Collin County's first assistant district attorney, Gregory Davis, tried two death penalty cases against women when he worked for the Dallas County District Attorney's Office from 1992-2002.
Darlie Routier, the North Texas mother sentenced to death for killing her children in 1996, was one of them. Davis said he had some hesitation about pursuing the death penalty against Routier only because it had never been done before in the county.
“From a practical standpoint, you have to take into account the attitude of jurors and the jurisdiction,” Davis said. “But in the Routier case, I didn't feel that was significant because of the terrible brutality and lack of remorse.”
He said he believes there is a public perception that women are not as violent as men, and jurors are sometimes less likely to impose death sentences against women. And when looking at mitigating factors, they are also more prone to listen to emotional appeals from women than men, he said.
“They have a hard time finding these women are a future danger,” Davis said.
Streib said it's difficult to pinpoint why some women get the death penalty and others do not because the justice system is not a rational process. But women who kill like men (kill strangers or commit a senseless act) or commit a brutal, bloody crime tend to get a death sentence, he said.
Roe Wilson, who handles post-conviction writs for the Harris County District Attorney's Office, described the facts in Carty's case as “heinous.” Carty, who pretended to be pregnant, had planned to cut the baby out of Rodriguez's stomach and had brought surgical supplies to do it, Wilson said. When she learned the woman already had the baby, she abducted her, she said.
Witnesses also said they saw Carty put the plastic bag over the mother's head while she lay in the trunk.
Was she framed?
Carty, who came to the United States in the early 1980s, contends that she was framed by the other suspects who learned she was an informant with the U.S. Drug Enforcement Agency. One of them had borrowed her car the day of the crime, she said.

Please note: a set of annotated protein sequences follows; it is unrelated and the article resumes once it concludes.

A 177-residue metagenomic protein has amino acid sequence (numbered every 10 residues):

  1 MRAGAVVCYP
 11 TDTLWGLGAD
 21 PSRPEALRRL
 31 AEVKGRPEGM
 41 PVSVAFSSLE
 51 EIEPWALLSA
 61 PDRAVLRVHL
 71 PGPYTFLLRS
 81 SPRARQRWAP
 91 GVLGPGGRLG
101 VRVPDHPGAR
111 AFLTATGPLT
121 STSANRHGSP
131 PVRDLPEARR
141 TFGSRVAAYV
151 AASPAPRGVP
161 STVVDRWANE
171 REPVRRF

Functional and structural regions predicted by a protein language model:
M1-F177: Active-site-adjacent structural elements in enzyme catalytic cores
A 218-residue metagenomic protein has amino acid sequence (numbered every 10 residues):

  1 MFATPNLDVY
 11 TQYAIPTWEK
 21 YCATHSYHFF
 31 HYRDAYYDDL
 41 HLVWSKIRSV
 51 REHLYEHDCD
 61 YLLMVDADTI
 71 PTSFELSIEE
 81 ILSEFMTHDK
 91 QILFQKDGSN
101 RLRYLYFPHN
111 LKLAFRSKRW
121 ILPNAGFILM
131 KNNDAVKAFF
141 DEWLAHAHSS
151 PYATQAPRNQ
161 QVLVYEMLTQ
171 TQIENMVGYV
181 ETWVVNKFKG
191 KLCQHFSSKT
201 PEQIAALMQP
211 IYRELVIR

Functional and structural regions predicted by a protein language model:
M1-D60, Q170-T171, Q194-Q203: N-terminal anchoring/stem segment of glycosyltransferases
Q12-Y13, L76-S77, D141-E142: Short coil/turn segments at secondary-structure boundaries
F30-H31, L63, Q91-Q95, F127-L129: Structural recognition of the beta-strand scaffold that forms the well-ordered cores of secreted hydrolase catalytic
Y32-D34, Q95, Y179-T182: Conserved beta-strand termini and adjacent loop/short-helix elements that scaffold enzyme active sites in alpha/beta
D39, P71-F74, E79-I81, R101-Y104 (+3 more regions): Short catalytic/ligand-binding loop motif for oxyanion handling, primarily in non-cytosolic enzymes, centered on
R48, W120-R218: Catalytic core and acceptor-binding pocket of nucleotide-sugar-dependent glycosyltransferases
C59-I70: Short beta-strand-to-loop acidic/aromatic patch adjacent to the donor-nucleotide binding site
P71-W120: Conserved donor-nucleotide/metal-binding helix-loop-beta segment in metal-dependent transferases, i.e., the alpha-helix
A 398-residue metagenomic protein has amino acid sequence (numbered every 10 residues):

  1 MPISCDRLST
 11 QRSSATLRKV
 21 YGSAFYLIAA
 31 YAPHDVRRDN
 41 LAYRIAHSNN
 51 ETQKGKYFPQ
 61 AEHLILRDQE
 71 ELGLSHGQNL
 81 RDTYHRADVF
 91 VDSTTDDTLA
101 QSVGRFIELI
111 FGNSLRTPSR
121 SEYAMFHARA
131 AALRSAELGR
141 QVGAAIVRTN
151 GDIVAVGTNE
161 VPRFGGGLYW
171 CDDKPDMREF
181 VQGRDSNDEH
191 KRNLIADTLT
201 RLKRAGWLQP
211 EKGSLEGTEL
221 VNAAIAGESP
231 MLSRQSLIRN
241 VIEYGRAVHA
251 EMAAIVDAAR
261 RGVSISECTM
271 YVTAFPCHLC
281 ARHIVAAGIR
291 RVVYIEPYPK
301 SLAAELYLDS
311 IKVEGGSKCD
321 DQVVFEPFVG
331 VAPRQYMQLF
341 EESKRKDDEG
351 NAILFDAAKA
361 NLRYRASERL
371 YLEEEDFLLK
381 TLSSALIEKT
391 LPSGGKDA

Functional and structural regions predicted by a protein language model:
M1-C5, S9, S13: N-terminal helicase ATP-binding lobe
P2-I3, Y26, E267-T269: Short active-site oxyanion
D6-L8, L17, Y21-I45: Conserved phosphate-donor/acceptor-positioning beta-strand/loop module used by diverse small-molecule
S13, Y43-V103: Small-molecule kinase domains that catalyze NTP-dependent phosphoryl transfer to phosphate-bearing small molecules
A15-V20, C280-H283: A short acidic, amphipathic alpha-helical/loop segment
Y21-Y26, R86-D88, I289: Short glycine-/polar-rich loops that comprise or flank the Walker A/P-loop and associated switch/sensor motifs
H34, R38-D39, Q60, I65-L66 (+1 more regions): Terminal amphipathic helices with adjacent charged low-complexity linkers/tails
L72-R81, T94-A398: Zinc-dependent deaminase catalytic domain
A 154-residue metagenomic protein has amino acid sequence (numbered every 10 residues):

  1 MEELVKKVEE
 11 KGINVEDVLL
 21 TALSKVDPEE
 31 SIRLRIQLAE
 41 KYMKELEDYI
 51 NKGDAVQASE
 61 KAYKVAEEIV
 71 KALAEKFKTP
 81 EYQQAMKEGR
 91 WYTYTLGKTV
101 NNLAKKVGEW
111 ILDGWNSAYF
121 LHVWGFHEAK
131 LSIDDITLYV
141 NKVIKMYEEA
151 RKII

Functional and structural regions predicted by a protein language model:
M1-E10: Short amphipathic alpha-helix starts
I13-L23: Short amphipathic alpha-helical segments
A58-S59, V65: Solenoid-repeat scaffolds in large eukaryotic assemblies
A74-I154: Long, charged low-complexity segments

She said the state's case is fabricated and had she had proper counsel during her trial, she wouldn't be on death row. In lower court appeals filed by her appellate attorneys with Baker Botts law firm, Carty claims her state-appointed attorney met with her two weeks before her trial for only 15 minutes. He also failed to properly investigate her case, to interview and inform her common-law husband of his right to spousal immunity and to notify the British consulate about her case.
While the lower courts denied her requests for a new trial, they admitted there were mistakes made in her defense, said Michael Goldberg, a partner with Baker Botts.
The law firm is representing Carty for free at the request of the British government.
“I believe with all my heart that she deserves to have a trial so a jury can hear a real case with a real defense on her behalf,” Goldberg said. “We have 20 key witnesses who were never called and could have testified that Linda is not a murderer and not a danger to society.”
Chronicle reporter Allan Turner contributed to this story.